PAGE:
It is conventional wisdom in all political parties to say that the cuts should be concentrated on the administrative overhead. Front line staff should be spared the cuts. I have said this myself. No-one wants to be hounded as a nurse sacker or a doctor reducer or a teacher cutter. Save our schools and hospitals is part of every UK politician’s mantra.
We need ,however, to think a little more carefully before assuming that all overhead and back up is bad. After all, there has been a long fashion to increase the amount of clerical and support work done for the police by civilian employees, so the police themselves can spend more time out of the office on duty, tackling criminals. Having the right number of specialist administrators, case workers and the like can make for more efficient policing.
In the NHS we need good medically trained nurses and cotors. We also need efficient receptionists, computer specialists to ensure the record systems work, procurement experts so the right medical supplies are available, and good administrators to keep a check on everything from patient records through to supplies of medicine. If we ask nurses and doctors to do too much of this work themselves we may have a less efficient and more expensive service.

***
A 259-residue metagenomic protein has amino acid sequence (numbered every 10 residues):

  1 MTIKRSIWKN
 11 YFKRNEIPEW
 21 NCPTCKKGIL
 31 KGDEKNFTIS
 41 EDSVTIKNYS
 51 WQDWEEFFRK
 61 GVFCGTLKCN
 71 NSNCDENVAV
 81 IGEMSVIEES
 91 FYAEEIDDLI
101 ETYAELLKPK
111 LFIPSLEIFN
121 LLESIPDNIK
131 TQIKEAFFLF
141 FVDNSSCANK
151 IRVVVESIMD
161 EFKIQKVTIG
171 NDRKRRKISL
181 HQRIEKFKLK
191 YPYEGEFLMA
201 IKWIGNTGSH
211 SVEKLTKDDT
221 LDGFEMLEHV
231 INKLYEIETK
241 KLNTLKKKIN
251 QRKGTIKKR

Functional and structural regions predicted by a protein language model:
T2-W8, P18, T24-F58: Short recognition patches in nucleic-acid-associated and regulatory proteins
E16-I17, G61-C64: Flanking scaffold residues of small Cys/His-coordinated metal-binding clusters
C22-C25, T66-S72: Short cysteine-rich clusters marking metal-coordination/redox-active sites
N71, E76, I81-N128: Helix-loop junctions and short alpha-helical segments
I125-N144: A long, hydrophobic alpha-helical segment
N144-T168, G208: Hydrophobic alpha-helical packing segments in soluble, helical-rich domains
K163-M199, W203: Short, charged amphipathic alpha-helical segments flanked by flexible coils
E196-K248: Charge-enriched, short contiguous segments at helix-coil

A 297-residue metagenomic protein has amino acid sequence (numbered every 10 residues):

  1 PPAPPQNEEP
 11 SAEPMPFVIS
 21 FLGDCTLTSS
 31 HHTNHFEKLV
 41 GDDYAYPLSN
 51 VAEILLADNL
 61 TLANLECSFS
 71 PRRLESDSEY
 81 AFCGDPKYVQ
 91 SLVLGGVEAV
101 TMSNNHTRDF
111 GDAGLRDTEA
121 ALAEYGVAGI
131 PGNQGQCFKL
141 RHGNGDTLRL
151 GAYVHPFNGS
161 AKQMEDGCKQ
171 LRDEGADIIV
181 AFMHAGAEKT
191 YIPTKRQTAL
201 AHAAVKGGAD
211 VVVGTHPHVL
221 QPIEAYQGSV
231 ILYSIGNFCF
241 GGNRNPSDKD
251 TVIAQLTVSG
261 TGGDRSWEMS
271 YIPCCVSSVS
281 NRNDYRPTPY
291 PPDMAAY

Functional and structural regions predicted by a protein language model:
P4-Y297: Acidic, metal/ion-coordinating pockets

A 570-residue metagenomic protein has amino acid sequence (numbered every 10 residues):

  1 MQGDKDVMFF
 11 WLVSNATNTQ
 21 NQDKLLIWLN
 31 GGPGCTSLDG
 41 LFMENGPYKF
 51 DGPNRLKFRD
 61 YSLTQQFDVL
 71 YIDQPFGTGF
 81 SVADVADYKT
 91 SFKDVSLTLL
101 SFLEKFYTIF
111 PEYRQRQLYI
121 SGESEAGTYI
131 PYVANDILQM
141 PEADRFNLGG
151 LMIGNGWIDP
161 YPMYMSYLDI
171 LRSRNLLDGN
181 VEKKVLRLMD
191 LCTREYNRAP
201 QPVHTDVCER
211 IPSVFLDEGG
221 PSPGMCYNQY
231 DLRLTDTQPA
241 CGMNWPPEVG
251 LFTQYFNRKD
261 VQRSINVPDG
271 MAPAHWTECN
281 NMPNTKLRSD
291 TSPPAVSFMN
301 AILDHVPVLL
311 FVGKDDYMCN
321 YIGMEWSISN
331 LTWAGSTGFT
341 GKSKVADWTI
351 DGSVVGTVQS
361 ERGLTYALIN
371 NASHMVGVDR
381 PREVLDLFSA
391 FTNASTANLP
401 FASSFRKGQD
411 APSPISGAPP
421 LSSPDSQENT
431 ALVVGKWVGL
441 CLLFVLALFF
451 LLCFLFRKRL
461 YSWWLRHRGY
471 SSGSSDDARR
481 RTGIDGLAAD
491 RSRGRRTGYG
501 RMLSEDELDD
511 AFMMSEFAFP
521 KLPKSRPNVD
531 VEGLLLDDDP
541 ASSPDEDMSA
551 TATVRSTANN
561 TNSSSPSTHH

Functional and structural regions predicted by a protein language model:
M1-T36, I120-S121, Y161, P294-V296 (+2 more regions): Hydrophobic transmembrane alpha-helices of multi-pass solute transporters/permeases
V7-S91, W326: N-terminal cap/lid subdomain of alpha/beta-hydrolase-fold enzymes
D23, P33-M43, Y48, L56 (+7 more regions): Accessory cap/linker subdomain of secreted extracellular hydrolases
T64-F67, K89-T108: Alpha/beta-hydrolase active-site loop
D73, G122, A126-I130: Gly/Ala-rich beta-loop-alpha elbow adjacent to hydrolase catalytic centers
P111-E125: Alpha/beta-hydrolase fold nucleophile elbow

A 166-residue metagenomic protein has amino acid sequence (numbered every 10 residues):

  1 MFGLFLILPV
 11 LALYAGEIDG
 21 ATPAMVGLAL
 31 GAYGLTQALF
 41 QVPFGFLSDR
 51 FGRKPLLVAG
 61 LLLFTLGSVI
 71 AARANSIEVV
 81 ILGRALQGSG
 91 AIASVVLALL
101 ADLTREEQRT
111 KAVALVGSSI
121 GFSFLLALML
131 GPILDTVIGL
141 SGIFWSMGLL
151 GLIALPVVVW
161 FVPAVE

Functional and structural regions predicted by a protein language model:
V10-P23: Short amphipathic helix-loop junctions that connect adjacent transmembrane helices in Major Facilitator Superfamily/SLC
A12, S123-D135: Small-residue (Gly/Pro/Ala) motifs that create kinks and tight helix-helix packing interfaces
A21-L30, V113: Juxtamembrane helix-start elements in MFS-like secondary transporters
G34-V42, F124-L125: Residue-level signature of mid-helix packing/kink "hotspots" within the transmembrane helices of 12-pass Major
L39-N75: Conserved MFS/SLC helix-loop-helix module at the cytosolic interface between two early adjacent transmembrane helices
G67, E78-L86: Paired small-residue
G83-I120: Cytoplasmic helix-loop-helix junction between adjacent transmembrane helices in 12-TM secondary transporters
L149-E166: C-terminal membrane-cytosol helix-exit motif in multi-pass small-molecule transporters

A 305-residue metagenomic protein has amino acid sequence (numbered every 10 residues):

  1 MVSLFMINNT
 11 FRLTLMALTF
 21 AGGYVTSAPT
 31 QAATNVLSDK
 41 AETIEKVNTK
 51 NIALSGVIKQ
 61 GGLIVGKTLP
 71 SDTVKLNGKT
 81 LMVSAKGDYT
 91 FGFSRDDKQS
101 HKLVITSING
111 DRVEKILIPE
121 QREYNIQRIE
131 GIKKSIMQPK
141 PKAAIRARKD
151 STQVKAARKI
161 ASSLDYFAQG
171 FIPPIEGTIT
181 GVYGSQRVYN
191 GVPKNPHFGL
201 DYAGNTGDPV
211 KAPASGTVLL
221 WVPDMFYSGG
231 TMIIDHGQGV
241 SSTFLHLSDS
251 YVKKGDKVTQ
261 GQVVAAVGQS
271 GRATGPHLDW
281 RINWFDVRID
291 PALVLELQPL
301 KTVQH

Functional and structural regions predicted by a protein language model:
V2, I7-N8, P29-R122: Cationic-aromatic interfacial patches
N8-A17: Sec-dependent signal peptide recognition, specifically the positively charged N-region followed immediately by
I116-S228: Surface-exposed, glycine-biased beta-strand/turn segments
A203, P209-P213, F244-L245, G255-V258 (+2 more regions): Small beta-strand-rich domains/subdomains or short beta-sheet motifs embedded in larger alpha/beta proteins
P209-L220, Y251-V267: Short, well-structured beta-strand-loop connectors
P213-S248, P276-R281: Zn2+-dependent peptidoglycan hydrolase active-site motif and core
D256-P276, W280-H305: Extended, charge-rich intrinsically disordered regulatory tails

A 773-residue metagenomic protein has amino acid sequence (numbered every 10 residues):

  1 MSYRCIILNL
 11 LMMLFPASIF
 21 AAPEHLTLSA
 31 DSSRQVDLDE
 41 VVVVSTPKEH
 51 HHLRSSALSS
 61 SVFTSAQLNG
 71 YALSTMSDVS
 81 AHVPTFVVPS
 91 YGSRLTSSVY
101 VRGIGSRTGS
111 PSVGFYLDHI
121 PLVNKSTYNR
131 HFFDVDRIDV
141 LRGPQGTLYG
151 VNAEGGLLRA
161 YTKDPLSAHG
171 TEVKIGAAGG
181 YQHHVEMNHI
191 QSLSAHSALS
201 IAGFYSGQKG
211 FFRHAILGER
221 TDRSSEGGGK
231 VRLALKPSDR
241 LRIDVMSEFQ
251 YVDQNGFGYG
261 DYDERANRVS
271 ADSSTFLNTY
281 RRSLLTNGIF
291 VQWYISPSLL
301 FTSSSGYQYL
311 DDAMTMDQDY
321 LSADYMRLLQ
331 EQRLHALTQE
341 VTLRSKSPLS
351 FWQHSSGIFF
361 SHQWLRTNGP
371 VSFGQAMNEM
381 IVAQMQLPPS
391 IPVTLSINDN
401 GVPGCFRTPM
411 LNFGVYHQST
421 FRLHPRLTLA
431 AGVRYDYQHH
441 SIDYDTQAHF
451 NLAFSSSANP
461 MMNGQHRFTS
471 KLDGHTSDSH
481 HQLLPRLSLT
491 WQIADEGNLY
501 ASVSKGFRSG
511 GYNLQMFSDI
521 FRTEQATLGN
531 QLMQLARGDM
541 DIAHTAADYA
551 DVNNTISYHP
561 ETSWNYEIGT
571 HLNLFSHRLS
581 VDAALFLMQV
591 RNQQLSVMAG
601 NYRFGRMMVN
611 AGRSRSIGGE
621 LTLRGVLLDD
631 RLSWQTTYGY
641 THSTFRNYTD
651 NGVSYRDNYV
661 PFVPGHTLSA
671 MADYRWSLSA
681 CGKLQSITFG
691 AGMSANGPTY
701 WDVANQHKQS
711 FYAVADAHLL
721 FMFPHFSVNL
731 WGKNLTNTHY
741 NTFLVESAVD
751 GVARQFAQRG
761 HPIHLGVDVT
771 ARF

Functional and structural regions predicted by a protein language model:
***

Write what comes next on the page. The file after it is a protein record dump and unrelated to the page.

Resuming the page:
The truth about cutting public spending is this. When it comes to core services like schools and hospitals which the public generally respects and wants, the only worthwhile thing to do is to make it more efficient. Both services will require more money over the years ahead, just as they have enjoyed throughout my lifetime. The sums will only be acceptable to taxpayers if we make the services more efficient whilst keeping or raising quality at the same time. Efficiency and quality go together if you introduce modern management approaches. Getting things right first time both raises quality and cuts costs, for example.
Anyone trying to achieve this should not be prejudge whether they need an extra front line employee or an extra or better adminsitrative support employee. Careful analysis of each situation should tell the managers whether they need more back up staff to free specialist time for specialist functions, or less back up because systems have become too bureaucratic and complex. Tomorrow I will look at other services where cuts are possible.